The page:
EC State Aid Guidelines Bias in Favor of Big Conventional Utilities?

My speech at PowerGen 2015 in Amsterdam has gotten some substantial press here and here.

My thesis is that the large conventional utilities prevailed on the Commission to restrict renewable and distributed energy in important ways that favor their interests. This includes the requirement that everything above 500 kW be connected to the grid (restricting distributed energy on many types). The requirement that every project over 1 MW compete in an auction, where large utilities have shown historical dominance and market power (replacing guaranteed support systems that have nurtured a decentralized power model in Europe). And finally an incomprehensible provision that takes away the renewable energy classification for green energy that is stored and used later (potentially devastating to efforts to encourage the critical development of energy storage in Europe).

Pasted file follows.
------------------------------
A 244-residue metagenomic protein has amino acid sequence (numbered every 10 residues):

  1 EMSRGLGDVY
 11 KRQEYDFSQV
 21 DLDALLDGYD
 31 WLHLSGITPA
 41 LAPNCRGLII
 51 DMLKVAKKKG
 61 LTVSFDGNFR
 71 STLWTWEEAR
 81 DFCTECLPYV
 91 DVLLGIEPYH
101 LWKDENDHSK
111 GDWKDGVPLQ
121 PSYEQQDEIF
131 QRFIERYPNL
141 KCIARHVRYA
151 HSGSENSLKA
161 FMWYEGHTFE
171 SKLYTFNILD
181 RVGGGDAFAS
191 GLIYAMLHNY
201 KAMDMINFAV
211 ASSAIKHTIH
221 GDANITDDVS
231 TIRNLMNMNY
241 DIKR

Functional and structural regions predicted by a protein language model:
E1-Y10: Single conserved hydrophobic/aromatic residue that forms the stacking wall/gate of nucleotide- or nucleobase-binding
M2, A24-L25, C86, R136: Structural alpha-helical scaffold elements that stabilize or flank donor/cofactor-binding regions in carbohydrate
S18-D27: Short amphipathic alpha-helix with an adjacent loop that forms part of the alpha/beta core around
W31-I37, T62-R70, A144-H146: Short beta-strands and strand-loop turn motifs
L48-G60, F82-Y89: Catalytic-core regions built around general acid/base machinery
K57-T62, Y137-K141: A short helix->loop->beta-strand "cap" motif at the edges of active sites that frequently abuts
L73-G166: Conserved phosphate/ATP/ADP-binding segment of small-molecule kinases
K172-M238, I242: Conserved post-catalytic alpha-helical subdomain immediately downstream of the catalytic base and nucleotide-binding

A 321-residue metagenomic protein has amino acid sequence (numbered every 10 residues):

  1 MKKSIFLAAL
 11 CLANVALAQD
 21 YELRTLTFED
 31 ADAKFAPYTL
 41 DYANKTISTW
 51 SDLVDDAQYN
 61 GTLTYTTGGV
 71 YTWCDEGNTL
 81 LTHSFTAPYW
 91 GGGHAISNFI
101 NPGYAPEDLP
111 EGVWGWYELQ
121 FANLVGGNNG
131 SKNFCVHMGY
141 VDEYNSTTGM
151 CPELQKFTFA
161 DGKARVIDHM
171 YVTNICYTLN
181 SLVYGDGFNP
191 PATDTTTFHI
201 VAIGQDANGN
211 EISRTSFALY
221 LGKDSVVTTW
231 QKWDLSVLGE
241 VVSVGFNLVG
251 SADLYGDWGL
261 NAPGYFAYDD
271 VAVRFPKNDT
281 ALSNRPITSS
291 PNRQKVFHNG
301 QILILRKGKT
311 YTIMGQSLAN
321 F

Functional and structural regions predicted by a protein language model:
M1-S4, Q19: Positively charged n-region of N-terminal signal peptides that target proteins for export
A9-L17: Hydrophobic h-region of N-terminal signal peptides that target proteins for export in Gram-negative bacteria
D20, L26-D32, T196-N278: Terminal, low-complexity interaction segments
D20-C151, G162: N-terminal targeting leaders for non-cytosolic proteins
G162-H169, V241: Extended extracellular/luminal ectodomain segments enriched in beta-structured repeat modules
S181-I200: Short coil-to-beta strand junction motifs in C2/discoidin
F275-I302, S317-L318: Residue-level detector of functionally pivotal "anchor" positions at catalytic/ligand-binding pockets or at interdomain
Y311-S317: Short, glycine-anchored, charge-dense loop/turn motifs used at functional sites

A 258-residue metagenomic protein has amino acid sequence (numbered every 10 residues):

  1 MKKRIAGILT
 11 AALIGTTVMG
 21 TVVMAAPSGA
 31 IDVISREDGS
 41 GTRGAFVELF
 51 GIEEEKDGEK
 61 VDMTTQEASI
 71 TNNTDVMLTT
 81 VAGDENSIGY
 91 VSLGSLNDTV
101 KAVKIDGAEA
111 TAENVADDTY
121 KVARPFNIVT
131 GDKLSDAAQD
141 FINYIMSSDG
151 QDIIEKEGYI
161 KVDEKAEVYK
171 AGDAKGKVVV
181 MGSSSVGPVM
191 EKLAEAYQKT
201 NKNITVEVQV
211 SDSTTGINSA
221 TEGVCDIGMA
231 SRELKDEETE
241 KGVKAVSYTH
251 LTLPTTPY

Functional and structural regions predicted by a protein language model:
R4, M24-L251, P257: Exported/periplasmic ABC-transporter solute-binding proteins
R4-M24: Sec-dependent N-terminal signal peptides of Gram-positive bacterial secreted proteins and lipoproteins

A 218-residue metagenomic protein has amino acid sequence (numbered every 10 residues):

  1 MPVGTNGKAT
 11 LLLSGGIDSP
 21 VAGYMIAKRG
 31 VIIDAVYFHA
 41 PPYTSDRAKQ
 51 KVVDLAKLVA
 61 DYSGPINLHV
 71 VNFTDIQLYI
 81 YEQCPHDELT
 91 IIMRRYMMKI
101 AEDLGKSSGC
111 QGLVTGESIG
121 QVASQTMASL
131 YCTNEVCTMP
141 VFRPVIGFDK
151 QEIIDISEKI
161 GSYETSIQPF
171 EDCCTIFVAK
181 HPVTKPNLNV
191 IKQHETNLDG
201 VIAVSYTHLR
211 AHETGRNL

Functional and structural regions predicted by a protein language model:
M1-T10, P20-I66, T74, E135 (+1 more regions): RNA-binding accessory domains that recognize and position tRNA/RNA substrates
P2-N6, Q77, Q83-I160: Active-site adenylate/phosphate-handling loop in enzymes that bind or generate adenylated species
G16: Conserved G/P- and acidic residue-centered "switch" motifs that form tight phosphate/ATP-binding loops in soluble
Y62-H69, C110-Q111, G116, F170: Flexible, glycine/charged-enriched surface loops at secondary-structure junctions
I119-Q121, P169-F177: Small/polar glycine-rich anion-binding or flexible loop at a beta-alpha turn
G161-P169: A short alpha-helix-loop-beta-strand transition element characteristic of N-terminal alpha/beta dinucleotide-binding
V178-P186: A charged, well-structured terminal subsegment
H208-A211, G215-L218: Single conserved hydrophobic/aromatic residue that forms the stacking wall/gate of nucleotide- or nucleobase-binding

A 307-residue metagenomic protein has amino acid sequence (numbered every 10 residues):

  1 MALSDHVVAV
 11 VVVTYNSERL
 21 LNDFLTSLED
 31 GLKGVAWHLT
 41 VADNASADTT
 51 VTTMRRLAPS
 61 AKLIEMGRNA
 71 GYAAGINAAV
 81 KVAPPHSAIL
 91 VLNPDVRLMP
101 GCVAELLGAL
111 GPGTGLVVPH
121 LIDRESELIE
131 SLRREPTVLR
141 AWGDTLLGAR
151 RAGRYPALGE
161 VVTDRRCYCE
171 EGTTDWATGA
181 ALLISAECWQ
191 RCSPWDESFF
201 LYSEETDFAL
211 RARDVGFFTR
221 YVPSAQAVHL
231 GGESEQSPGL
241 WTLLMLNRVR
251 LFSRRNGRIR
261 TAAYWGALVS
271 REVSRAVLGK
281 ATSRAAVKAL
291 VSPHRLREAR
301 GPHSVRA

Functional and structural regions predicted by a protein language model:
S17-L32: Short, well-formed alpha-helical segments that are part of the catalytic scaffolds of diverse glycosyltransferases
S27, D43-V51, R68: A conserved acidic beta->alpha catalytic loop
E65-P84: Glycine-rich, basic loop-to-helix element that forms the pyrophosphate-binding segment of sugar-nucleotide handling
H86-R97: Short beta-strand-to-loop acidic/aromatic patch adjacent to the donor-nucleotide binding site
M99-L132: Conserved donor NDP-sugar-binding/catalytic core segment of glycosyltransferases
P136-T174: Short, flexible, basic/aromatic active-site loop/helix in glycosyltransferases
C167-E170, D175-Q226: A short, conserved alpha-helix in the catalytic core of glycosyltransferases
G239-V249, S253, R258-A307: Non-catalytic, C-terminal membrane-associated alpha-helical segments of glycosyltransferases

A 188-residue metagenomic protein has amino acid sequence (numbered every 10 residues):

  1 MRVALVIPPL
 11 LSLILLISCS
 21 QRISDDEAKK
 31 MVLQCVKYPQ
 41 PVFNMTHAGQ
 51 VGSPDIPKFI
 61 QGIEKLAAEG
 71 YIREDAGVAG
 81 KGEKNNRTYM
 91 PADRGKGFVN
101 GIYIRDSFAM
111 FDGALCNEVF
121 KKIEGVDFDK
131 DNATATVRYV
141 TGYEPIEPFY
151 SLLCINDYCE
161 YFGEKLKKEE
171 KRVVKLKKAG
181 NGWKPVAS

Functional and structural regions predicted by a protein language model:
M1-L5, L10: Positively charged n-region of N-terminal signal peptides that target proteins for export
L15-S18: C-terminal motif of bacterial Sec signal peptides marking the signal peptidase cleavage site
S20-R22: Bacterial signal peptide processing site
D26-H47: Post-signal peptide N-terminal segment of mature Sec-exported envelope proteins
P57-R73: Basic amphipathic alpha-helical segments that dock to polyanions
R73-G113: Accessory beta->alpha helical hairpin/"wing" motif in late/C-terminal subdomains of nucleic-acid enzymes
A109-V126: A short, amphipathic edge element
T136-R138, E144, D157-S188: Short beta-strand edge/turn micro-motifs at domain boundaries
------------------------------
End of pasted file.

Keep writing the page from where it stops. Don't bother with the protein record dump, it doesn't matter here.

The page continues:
The auction system is proven to be a "box of lose gears" that does not produce a predictable amount of renewable energy at a predictable price. A European Commission-funded study concluded just months before the new state aid guidelines that require auctions were proposed:
“…finding a compromise between encouraging high implementation rates without reducing the number of market participants too much proved to be a difficult task.…it remains to be seen whether auction schemes can eventually achieve the desired effectiveness.” 
EcoFys, “Design features of support schemes for renewable electricity,” January 2014.

Some of these issues addressed to the EuroLectric representative in the plenary session produced no cogent answer. 


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